Everyone knows about the “Halloween Effect.” Kids eat tons of candy, get wound up, and bounce off the walls. Most parents think that it’s the sugar that creates this effect, but it’s actually a combination of sugar and the artificial ingredients in most of those candies.
So, like your kids, don’t get all hopped up on foods that disturb your sleep. For adults, these include sugar, caffeine, and alcohol.
First of all, caffeine can take between 4 to 6 hours to be processed by your body. So avoid caffeine at least 6 hours before you plan to go to bed. If you come to the end of an evening and would just love love love a cup of coffee to end the meal, just make it a decaf.
Sugar during and after your dinner can interfere with your sleep. Its impact on your insulin response system can create cravings that make it harder for you to stay asleep during any given evening. Cutting back on sugar is good for you for a hundred reasons, and now you can add your good night’s sleep to that list!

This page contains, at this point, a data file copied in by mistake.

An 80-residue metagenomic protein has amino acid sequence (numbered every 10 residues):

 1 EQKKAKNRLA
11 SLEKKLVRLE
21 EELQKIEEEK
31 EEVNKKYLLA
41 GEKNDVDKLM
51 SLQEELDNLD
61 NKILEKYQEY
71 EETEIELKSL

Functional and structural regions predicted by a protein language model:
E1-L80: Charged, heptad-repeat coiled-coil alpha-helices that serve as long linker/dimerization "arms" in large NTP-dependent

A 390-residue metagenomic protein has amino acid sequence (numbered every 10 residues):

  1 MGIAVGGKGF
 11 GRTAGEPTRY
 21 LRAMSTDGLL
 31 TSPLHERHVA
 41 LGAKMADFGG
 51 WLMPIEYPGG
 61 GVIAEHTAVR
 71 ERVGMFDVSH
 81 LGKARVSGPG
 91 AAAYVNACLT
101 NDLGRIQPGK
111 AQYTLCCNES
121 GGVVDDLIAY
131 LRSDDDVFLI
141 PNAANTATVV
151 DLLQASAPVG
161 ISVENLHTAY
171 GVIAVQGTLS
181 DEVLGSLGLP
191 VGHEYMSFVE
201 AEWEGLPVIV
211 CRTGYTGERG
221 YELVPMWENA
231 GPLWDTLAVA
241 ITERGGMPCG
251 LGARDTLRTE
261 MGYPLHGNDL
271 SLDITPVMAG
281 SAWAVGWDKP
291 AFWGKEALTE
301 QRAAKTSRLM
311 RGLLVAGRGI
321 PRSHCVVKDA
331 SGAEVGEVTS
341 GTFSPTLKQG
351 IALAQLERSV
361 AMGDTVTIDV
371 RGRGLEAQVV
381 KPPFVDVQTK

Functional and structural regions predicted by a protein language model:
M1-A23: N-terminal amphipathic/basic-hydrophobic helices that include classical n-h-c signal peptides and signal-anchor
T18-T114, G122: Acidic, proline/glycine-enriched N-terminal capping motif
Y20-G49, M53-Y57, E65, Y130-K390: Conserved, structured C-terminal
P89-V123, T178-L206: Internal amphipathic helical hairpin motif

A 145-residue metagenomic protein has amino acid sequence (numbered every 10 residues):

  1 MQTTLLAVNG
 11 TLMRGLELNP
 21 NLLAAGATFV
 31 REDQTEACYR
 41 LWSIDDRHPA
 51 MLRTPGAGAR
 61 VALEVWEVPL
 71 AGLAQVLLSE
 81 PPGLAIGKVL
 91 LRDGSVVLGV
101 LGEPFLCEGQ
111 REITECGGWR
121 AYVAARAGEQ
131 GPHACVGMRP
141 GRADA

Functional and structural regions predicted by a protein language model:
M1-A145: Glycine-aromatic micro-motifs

Alcohol is deceptive. At first it makes you sleepy, so it’s natural to think that it might be good for your sleep. But, this is actually not the case, because alcohol can interfere with your REM sleep waves, making them shorter in duration and shallower in depth. For you, this means you may fall asleep quickly, but you’re much more likely to be wide awake at 2:30 in the morning. So, if you have wine with your meal, for example, keep that to 1-2 glasses.
And despite the perpetual rumor that turkey (due to its amino acid tryptophan) will put you into a narcoleptic coma, this is just not true. So there are no foods that help facilitate sleep. But if you eat real food, in control, and keep away from the three sleep inhibitors above, you’ll increase your chances of sleeping well all night long.